November 12, the Lindbergh couple alighted in Minho River due to lack of petrol in their single-engine wooden Lockheed Sirius and bad weather conditions, when flying from Geneva to Lisbon. ...
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November 12, the Lindbergh couple alighted in Minho River due to lack of petrol in their single-engine wooden Lockheed Sirius and bad weather conditions, when flying from Geneva to Lisbon. The hydroplane caused an uproar in the small village of Friestas, Portugal. The morning after, they were filmed by a Portuguese film director and cinematographer. Written by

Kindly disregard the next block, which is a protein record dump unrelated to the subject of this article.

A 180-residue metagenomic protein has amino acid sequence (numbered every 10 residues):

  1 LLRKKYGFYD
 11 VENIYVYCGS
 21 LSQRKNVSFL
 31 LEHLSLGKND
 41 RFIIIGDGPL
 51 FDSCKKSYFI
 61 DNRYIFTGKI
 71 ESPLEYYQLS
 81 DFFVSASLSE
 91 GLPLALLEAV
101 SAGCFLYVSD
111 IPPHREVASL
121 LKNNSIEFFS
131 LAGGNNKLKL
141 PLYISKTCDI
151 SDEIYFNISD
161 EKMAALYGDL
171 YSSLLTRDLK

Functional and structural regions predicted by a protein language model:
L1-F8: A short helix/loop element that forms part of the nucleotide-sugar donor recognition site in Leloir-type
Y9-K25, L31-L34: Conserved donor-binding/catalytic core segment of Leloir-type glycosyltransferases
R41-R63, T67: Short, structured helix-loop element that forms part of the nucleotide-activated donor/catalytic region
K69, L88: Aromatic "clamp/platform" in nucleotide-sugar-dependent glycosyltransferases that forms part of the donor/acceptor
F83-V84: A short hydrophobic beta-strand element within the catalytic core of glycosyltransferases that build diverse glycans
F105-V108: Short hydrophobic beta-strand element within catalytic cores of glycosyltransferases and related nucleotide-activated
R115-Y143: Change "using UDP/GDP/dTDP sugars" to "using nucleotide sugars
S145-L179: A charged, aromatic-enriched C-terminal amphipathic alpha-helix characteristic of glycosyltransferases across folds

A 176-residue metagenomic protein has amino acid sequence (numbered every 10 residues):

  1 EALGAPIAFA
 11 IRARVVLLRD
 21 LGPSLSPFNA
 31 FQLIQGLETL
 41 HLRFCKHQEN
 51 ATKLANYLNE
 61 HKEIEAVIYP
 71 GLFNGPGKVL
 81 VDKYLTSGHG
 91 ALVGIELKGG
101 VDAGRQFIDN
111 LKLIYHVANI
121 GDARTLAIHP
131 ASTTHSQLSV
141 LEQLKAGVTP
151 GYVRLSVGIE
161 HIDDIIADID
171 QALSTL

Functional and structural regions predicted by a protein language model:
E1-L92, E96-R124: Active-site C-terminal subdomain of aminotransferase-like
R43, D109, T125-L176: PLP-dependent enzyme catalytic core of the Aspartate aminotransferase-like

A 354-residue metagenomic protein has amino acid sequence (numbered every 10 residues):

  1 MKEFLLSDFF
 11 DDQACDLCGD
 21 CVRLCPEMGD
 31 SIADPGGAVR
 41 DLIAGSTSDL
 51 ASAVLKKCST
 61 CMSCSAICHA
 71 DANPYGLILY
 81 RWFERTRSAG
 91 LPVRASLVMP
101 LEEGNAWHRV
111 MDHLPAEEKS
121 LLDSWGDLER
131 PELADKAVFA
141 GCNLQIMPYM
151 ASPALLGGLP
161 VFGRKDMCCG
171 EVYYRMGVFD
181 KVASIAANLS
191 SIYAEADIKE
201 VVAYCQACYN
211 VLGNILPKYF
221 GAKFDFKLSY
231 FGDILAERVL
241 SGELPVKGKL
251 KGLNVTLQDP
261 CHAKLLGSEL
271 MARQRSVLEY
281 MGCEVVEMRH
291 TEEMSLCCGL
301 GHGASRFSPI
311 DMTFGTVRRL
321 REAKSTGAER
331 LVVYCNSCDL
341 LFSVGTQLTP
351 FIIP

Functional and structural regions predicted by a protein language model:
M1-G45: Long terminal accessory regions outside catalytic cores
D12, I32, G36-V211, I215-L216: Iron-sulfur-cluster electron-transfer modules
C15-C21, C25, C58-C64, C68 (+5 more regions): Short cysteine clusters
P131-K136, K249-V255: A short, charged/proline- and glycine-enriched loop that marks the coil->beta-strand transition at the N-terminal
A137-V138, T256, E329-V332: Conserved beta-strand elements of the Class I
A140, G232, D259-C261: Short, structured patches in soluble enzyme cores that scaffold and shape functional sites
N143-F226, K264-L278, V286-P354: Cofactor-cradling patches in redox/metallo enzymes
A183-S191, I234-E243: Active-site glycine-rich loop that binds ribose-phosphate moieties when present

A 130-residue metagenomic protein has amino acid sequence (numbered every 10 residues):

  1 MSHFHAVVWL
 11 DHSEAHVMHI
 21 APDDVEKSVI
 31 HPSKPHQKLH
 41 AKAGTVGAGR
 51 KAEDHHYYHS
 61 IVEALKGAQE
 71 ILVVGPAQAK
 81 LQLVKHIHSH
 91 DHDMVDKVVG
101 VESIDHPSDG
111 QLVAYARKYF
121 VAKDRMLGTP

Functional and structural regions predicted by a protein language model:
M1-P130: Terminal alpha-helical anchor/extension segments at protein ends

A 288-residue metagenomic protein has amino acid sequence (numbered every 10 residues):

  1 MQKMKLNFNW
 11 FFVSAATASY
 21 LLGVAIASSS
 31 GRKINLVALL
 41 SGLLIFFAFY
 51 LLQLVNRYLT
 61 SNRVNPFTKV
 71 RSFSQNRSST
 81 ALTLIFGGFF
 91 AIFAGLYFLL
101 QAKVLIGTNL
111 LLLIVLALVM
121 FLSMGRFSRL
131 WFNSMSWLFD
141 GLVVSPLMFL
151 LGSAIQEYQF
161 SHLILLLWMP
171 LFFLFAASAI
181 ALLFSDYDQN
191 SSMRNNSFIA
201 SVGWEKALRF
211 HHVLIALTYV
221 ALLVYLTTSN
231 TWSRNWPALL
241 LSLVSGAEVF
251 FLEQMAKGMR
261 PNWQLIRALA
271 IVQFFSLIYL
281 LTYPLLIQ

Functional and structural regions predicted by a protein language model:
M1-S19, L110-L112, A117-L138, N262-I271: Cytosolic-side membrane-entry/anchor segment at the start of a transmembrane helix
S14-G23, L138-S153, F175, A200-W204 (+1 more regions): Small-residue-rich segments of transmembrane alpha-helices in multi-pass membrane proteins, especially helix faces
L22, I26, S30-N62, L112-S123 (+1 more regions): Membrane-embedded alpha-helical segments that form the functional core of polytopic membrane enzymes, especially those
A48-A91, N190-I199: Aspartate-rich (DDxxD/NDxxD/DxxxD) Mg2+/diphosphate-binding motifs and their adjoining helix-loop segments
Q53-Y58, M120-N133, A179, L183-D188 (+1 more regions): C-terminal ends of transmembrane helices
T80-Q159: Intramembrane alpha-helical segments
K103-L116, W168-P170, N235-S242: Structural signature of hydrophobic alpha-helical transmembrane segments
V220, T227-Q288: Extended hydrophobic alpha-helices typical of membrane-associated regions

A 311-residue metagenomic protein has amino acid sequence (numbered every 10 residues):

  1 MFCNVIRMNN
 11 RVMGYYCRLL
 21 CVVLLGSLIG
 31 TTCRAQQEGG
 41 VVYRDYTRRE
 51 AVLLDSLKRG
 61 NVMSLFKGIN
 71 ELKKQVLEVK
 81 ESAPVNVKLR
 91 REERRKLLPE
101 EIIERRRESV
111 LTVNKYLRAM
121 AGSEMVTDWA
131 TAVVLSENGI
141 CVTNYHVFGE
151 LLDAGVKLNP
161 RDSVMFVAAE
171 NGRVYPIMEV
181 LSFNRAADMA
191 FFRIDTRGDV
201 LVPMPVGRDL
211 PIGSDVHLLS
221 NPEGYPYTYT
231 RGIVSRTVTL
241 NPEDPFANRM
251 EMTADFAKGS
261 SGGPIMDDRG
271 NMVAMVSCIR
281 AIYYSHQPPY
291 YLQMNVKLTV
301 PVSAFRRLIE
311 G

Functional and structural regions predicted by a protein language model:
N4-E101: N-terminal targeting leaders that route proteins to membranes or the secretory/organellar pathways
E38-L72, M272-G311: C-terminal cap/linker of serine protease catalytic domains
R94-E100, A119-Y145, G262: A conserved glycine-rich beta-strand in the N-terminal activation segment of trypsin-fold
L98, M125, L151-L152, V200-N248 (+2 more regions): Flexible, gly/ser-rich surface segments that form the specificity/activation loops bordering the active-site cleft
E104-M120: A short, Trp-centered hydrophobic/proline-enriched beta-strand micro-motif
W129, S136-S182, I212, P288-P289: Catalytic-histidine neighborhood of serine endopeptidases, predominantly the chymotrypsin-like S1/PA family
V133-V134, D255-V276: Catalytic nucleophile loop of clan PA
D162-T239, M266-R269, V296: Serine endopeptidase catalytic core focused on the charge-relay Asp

In the Summer 1933, Anne and Charles Lindbergh start their 30,000-mile North Atlantic survey flight between North America and Europe in the Sirius hydroplane. In Greenland, a young Eskimo boy names the plane the Tingmissartoq, which means "one who flies like a big bird." Several other flights were done, until November 12, 1933, when they were forced (by weather conditions and lack of petrol) to alight After circling around the region searching for an adequate landing place, Lindbergh opted for alighting in the international waters of Minho River, the frontier between Portugal (left margin), and the Spanish province of Galiza. The Lockheed plane "Sirius" alighted at a bay near Ínsua do Crasto (islet), Friestas, Valença, Portugal. The couple made the seats of their plane into a bed for a night spent anchored to the islet in Minho River, a natural frontier separating Spain (right bank) and Portugal. The morning after was documented in this film. See more »